Which brings us back to the carrot-and-stick metaphor. If you’re on the receiving end of this carrot-and-stick approach, what does that make you? A donkey. It’s not a very flattering role. You are stubborn, lazy, don’t know the path, and must do all the heavy lifting.
But you could be worse off. What if the rider decides to get a new donkey? Then we have not behavior change but regime change. Carrot-and-stick morphs into a different metaphor: bait-and-switch. What had been presented as a method of prodding a given government in a given direction turns out to be a weapon to bring down that government.
The stick turns into a gun. And the carrot turns out to be poisoned.
The Stick of Public Protest
Let’s turn the tables on the metaphor and cast the Bush administration in the role of donkey. It is stubbornly holding to its policy in Iraq. It refuses to change direction. The Iraq Study Group offered a number of carrots to induce behavior change by appealing to reason and the national interest. Next Saturday, January 27, grassroots movements will take to the streets of Washington, DC to deploy the stick of public opinion and pressure.
FPIF’s Youth and Activism editor Saif Rahman pens a stirring appeal to draw more people to the demonstration in Five Reasons Why I’ll March on Jan. 27 (and You Should Too). And FPIF is also publishing former Senator George McGovern’s recent address at the National Press Club that recommends, simply, Get Out of Iraq.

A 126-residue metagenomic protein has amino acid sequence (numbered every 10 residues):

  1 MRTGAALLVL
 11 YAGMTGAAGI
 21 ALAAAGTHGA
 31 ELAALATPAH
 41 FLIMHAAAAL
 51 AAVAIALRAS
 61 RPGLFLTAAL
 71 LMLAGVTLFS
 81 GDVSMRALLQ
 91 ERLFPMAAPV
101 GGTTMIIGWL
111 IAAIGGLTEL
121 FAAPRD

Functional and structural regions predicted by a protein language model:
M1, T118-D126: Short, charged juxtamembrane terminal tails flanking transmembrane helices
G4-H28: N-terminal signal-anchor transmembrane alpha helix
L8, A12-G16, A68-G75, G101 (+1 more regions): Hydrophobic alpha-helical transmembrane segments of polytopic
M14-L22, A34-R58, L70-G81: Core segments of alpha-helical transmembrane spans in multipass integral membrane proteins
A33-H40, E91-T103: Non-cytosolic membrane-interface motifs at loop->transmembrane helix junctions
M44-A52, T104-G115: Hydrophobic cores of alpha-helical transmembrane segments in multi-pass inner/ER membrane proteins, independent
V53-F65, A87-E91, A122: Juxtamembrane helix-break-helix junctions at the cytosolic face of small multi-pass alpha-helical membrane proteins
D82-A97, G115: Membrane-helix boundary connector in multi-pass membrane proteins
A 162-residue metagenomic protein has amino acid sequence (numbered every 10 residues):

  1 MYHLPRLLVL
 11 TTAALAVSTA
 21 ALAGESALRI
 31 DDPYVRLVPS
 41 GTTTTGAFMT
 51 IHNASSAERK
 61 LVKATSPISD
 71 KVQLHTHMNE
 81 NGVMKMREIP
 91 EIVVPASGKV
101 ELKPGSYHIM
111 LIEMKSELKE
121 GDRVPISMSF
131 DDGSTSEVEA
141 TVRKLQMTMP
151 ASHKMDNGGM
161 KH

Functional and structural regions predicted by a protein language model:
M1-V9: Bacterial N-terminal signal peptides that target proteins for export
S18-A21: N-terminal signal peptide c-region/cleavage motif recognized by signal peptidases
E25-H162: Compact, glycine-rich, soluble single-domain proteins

FPIF columnist Frida Berrigan has also been trying to use the stick of public protest to change the behavior of the Bush administration, this time on the issue of the detainees at Guantanamo. She took part in a demonstration at the Federal District Court building in Washington, DC, at which she and others read off the names of the detainees. She was arrested for her efforts. Read about her experience in Protesting Guantanamo.
Somalia and Morocco
The situation in Somalia remains far from settled. The head of the former Islamic government, Sheik Sharif Sheik Ahmed, has surrendered to Kenyan authorities. Ethiopian troops remain in Somalia, and international peacekeepers have yet to arrive. In Force Won’t Bring Peace to Somalia, former minister of state and member of the Somali Transitional National Parliament Khadija O. Ali argues that only a concerted diplomatic effort to engage all political factions inside Somalia will prevent a return of anarchy and war.
In Morocco, meanwhile, a court has handed down a three-year suspended sentence to an editor and journalist who published jokes about the state and religion. In Nothing to Laugh At, Polish journalist Dawid Warszawski examines the case and decides that only informed readers can judge whether such jokes fall under protected free speech or unacceptable hate speech. It’s an ironic twist, given that the winning entry in the recent Holocaust cartoon contest in Iran came from a Moroccan.
It’s not likely that the court sentence will stop the jokes in Morocco. Journalists and comics, after all, don’t react well to sticks, even if they come in the form of suspended sentences.
FPIF, January 23, 2007